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Get Your Move On!
In Making Things Move: DIY Mechanisms for Inventors, Hobbyists, and Artists, you'll learn how to successfully build moving mechanisms through non-technical explanations, examples, and do-it-yourself projectsfrom kinetic art installations to creative toys to energy-harvesting devices. Photographs, illustrations, screen shots, and images of 3D models are included for each project.
This unique resource emphasizes using off-the-shelf components, readily available materials, and accessible fabrication techniques. Simple projects give you hands-on practice applying the skills covered in each chapter, and more complex projects at the end of the book incorporate topics from multiple chapters. Turn your imaginative ideas into reality with help from this practical, inventive guide.
Discover how to:
- Find and select materials
- Fasten and join parts
- Measure force, friction, and torque
- Understand mechanical and electrical power, work, and energy
- Create and control motion
- Work with bearings, couplers, gears, screws, and springs
- Combine simple machines for work and fun
- Rube Goldberg breakfast machine
- Mousetrap powered car
- DIY motor with magnet wire
- Motor direction and speed control
- Designing and fabricating spur gears
- Animated creations in paper
- An interactive rotating platform
- Small vertical axis wind turbine
- SADbot: the seasonally affected drawing robot
Make Great Stuff!
TAB, an imprint of McGraw-Hill Professional, is a leading publisher of DIY technology books for makers, hackers, and electronics hobbyists.
|Publisher:||McGraw-Hill Professional Publishing|
|Product dimensions:||7.30(w) x 9.00(h) x 0.90(d)|
About the Author
Dustyn Roberts is an assistant professor in the mechanical engineering department at the University of Delaware, where she helps build engineers. She founded a consultancy, Dustyn Robots (www.dustynrobots.com), and developed a course for NYU's Interactive Telecommunications Program (ITP) called Mechanisms and Things That Move. Dustyn holds a BS in Mechanical and Biomedical Engineering from Carnegie Mellon University (2003), an MS in Biomechanics & Movement Science (2004) from the University of Delaware, and her Ph.D. in Mechanical Engineering (2014) from New York University.
Table of Contents
1 Introduction to Mechanisms and Machines
2 Materials: How to Choose and Where to Find Them
3 Screw It or Glue It: Fastening and Joining Parts
4 Forces, Friction and Torque (Oh My)
5 Mechanical and Electrical Power, Work, and Energy
6 Eeny, Meeny, Miny, Motor: Options for Creating and Controlling Motion
7 The Guts: Bearings, Couplers, Gears, Screws, and Springs
8 Combining Simple Machines for Work and Fun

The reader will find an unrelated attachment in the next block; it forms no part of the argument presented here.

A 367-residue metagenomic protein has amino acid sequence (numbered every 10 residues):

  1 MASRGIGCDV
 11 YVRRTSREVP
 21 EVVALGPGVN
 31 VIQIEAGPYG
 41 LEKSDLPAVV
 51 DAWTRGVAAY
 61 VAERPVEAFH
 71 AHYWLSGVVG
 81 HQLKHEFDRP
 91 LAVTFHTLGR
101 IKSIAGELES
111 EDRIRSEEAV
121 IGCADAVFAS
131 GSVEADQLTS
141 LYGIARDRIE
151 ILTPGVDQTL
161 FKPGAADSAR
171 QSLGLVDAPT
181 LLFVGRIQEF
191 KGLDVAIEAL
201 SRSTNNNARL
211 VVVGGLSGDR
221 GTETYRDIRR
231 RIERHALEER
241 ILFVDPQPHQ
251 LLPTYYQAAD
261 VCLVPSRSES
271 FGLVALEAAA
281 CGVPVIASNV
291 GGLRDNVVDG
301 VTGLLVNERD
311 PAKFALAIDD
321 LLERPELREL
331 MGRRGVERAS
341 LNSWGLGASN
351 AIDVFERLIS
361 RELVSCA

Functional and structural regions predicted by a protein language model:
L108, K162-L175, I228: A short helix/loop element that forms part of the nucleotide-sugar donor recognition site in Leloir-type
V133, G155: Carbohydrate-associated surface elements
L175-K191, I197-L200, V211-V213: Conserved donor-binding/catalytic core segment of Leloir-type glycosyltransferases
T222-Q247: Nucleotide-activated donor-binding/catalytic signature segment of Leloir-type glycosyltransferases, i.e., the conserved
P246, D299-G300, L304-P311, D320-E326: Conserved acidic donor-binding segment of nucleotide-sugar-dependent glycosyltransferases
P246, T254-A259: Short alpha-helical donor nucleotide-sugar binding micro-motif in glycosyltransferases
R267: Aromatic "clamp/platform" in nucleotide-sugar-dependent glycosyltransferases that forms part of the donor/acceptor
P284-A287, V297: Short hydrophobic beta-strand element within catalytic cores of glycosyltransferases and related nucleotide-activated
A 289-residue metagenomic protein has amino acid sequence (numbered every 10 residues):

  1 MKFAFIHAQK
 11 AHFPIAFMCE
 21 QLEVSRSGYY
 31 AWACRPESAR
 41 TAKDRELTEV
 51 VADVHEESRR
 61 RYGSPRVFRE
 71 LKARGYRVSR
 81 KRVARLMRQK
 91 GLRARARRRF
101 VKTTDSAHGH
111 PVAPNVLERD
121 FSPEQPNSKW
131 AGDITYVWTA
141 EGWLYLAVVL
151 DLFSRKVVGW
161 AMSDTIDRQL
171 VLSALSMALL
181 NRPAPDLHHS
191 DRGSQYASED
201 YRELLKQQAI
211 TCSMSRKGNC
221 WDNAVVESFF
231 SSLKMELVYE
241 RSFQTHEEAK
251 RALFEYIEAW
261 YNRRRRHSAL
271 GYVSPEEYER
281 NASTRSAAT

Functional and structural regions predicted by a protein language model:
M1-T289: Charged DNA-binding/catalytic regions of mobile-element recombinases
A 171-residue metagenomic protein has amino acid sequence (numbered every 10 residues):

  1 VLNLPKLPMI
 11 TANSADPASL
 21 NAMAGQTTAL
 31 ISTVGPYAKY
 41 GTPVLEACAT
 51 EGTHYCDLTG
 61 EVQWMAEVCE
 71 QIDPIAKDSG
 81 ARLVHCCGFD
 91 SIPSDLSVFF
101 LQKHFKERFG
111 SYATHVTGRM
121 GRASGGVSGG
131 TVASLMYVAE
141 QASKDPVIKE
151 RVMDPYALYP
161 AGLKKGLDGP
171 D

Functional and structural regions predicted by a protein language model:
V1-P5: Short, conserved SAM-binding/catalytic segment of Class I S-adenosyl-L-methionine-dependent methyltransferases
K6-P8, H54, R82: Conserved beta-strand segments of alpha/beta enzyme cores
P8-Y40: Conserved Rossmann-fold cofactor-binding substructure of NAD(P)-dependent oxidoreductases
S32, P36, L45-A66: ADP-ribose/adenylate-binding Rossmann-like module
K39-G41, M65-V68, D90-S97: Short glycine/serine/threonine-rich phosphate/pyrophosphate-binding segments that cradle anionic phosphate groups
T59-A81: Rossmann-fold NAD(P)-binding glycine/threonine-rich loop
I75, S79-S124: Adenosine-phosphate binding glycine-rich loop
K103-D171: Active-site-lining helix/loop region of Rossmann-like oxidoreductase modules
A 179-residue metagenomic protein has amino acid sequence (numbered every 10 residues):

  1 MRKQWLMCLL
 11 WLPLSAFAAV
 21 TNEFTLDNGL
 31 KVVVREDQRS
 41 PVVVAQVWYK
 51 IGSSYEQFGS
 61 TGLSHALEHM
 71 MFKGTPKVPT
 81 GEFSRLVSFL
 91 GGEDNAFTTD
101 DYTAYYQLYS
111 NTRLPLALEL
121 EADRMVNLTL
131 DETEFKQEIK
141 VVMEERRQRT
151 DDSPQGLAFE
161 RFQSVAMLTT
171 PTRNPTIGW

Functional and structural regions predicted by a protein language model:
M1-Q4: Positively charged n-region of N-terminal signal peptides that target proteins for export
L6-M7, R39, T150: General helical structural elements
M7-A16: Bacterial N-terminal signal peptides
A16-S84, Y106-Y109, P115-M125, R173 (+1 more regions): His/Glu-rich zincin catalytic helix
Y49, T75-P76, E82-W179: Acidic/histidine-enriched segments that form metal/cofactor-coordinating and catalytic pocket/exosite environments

9 Making Things and Getting Things Made
Appendix: BreadBoard Power and Arduino Primer
Most Helpful Customer Reviews
As a child, I fought with my brother once about having a "system" where we could navigate on bikes or on foot or in a car and it would show streets on a map that changed as you moved. (GPS) I KNEW it could be done, I just didn't know HOW. The WORST fight I had with my father-in-law (a wonderful guy and a sound engineer) was when I suggested that we could put a radar on the front and rear of a car and it would alarm when something got too close. He KNEW IT COULD NEVER BE DONE. I disagreed.... (High end cars today have radar). but I DIDN'T KNOW HOW! This book is way outside the box and IT SHOWS YOU HOW! When I review mechanics magazines and newsletters it's anti climactic. Reading this is the BEST kind of CREATIVE STIMULATION YOU COULD EVER HAVE! If you THINK you MAY HAVE an idea....GET THIS BOOK. Its like Dustyn is COAXING the CREATIVITY out of you. This book is an INSPIRATION for anyone who ever said, "They should have one of those..." or "I bet I could make that". I have dozens of how to books on my shelf and NONE provide the inspiration that I get from reading "Making Things Move". DON'T HESITATE! Get the sample then BUY THIS BOOK!
As a paper engineer and artist with some electronic experience, I have found that learning about gears, pulleys, motors, and the actual mechanics of getting things to move somewhat daunting. There are basic books geared towards beginners as well as books filled with inspiring complex examples that are impossible to navigate unless you already have a high level of expertise. This book is the book I've been looking for. It is really useful and very comprehensive in its approach and scope. It starts with the basics, but, takes you through a wide array of materials, techniques, and examples. Its section on motors (and arduino control) is great. I think its a fantastic book for students and individuals with varying skills, experience, and interests. Highly recommend it.
Sorry. (My other account was messed upso i made a new one.) Hey babe
U on babe from kennedy